Returning to FIG. 1, and comparing it with FIG. 3, it will be seen that a grounding prong 44 is disposed within channel member 32 in close fitting relation. In particular, going to FIG. 3, it will be seen that the dimensions of grounding prong44 are so selected with respect to the dimensions of channel member 32 that the inwardly turned portions 34 and 36 of the lips of channel member 32 resiliently press grounding prong 44 downwardly against the bottom of channel member 32, so that a firm,large area contact is maintained between the bottom of grounding prong 44 (as seen in FIG. 3) and the inner bottom face of channel 32 (as seen in FIG. 3) when grounding prong 44 is in its active position.
As may be seen by comparing FIGS. 2 and 3, grounding prong 44 is pivotably maintained within conductive channel member 32 by means of a pivot pin 48. Pivot pin 48 is incorporated into plug body 12, as by molding, and extends continuously fromside to side thereof. Within channel 30 pivot pin 48 passes through holes 50, 52 in conductive channel 32 (FIG. 5) and also passes through the passage 54 defined by overturned portion 56 of grounding prong 44 (FIG. 4).
As best seen in FIG. 3, the depth of grounding prong 44 is so selected that when grounding prong 44 is in its active position (shown solid in FIGS. 1 and 2) inwardly turned lips 34 and 36 of conductive channel member 32 firmly urge the bottom ofgrounding prong 44 against the inner bottom face 58 of conductive channel member 32 over a large contact area 60. As best seen in FIG. 2, conductive channel member 32 is itself connected to ground lead 24 by means of an integral, U-shaped protrusion 62,the bared end 64 of ground lead 24 being interengaged with U-shaped protrusion 62 during assembly, and U-shaped protrusion 62 then being pressed toward its original position to firmly grip bared end 64 and make a low resistance electrical connectiontherewith. By the novel grounding prong assembly construction just described, grounding prong 44, in its active position, is firmly connected to grounding wire 24 by a low resistance electrical connection which is independent of pivot pin 48. Thus, inaccordance with the present invention, a convertible three-prong grounding plug is provided wherein the grounding prong is firmly connected to ground by way of a low resistance electrical connection even after the pivot about which the grounding prongturns from its active to its inactive position has become worn or corroded.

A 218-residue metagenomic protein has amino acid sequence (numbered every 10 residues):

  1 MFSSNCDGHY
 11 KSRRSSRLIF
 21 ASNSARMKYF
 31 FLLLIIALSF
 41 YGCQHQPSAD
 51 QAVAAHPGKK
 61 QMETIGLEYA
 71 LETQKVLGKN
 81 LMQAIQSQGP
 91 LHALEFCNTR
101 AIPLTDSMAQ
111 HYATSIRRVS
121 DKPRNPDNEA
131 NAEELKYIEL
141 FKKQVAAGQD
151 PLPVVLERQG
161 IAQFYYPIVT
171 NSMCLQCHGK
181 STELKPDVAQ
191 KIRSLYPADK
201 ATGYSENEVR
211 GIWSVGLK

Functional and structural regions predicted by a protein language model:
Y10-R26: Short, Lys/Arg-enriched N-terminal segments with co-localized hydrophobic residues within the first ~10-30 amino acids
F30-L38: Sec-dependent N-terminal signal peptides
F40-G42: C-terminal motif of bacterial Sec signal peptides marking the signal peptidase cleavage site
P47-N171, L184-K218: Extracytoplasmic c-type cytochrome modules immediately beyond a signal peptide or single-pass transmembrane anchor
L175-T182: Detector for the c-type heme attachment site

As may further be seen in FIG. 3, electrical contact between grounding prong 44 and conductive channel member 32 is not only made over contact area 60, but is also made between the two outer edges 66, 68 of the upper surface of grounding prong 44and the inner faces of lips 34 and 36 of conductive channel member 32. In accordance with the teachings of the present invention, outer edges 66 and 68 may be slightly chamferred or rounded in order to maximize the area of these additional contactsbetween grounding plug 44 and conductive channel member 32. It is recognized as an additional feature of the present invention that the configuration of grounding prong 44 and its coaction with the two other parts of the grounding prong assembly aresuch that grounding prong 44 need not be fabricated from resilient material, and thus may instead be fabricated from relatively soft conductive material, which under pressure will have a tendency to locally conform to the inner surfaces of inturned lipportions 34 and 36, thus increasing the total area of contact between grounding prong 44 and conductive channel member 32.